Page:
9. Are you too Frugal? (retire by 40); I think a lot of folks are 80% frugal, and they spend on the 20% of the items that really matter to them
  10. Always get a second opinion (full time finance); Good discussion on affiliate links on blogs, advertising in the internet age, and how a lot of items advertised on financial websites are not good options.
  11. The Prestige Trap (Wes Desilvestro);

Need something to do during winter in Covid Season? How about a home inventory?

OK, for many folks that sound more like punishment than fun, but for a lot of us in the FIRE community, we love to create and monitor lists, reports, finance sheets, etc. So this sort of thing can be enjoyable. I know, we are sick individuals.

Its also an excellent spur to make folks embrace minimalism?

Over at Women Who Money, they’ve written a pretty good article on why you need a home inventory and some practical steps on starting one. The key reason is that every year “One out of 20 households has to file insurance claims due to theft, fire, wind and water damage.” Having the items you need replaced inventoried, photographed and ready to go will dramatically help this – and may make you review your insurance to make sure it covers the needs.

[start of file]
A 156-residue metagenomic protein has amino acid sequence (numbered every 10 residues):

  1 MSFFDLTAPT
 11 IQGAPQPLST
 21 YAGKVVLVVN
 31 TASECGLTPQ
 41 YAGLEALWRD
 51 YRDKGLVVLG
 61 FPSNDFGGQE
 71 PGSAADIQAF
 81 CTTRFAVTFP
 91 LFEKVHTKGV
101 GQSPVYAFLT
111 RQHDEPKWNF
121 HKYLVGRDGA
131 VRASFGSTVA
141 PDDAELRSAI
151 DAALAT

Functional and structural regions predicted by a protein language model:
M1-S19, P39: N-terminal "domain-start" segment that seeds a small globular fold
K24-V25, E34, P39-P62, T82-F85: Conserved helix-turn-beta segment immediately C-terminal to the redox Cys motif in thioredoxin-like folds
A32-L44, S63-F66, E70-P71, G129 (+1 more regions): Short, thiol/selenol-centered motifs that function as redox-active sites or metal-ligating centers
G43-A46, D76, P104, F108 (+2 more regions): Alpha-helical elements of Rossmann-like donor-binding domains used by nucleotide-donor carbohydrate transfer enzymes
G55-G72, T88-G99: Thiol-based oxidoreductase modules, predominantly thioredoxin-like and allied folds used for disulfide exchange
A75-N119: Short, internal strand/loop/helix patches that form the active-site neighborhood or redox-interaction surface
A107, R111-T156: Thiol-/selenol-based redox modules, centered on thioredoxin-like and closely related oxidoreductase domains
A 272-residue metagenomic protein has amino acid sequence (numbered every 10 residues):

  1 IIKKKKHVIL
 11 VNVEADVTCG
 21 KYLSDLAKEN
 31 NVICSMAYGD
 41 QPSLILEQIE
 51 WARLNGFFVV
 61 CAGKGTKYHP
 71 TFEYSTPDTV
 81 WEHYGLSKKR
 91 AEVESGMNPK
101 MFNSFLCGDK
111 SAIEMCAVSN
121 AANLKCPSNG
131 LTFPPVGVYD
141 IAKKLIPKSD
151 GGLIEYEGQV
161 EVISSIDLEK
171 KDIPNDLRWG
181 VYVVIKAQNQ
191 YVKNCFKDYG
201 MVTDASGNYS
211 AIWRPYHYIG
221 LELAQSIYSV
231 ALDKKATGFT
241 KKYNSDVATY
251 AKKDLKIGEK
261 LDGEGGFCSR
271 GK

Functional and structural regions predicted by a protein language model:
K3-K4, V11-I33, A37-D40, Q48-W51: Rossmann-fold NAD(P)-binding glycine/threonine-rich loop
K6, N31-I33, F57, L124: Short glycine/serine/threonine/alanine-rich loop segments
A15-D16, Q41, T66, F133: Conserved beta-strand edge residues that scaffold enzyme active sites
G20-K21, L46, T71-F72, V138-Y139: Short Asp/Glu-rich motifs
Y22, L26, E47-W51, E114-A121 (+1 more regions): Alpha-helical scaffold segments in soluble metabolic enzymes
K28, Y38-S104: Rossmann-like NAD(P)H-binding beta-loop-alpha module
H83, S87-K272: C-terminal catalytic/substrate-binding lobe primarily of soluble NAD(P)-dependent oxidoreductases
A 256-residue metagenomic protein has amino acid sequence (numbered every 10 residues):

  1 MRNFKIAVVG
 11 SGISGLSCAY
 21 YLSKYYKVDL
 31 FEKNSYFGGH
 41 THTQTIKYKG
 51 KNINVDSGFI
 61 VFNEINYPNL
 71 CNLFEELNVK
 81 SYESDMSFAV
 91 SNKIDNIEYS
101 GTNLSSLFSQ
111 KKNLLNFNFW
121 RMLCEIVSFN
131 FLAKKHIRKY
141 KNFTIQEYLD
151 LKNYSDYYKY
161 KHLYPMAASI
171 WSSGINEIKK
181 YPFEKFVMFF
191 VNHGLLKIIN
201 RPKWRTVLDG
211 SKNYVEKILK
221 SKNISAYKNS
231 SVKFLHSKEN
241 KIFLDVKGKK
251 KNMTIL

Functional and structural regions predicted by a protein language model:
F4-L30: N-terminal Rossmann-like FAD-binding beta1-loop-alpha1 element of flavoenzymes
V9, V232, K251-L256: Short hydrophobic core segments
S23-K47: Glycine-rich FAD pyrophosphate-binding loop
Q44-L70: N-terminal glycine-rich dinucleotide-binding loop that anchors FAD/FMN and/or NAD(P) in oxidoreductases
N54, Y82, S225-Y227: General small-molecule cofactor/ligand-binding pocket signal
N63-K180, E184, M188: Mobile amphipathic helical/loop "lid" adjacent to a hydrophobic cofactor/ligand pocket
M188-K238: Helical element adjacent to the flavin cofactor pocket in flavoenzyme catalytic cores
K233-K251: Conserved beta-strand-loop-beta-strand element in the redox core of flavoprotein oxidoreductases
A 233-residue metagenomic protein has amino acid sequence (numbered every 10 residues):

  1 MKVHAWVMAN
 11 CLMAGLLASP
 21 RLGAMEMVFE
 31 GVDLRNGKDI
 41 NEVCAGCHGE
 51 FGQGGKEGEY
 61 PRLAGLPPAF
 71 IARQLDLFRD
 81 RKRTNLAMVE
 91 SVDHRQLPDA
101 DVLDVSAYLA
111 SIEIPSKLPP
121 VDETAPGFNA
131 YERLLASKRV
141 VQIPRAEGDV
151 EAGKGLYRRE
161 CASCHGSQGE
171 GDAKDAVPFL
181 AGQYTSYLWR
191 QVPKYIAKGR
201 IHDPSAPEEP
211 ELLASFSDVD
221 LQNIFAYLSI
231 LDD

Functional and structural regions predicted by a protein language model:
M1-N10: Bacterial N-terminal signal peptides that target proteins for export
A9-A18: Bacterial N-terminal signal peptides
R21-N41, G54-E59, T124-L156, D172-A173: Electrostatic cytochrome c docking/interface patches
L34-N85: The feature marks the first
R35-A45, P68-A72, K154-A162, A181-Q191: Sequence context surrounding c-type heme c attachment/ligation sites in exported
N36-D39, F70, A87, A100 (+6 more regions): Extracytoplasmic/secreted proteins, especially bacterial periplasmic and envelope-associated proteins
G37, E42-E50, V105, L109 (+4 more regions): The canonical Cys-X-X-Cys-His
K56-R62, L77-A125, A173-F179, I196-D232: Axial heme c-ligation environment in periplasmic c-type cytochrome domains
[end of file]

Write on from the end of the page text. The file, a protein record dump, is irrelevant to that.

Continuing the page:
The article goes through the variety of helpful aps and computer programs that could assist you in it. Some of the ways folks can do it is:

  • Make a video and describe items and their costs. One for each room
  • Photos. Again, documenting details, including brand names and serial #s
  • A digital inventory. FIRE folks friendly list, using apps, online tools, or just a spreadsheet

For some of the more expensive and/or hard-to-replace items, they suggest you include:

  • Brand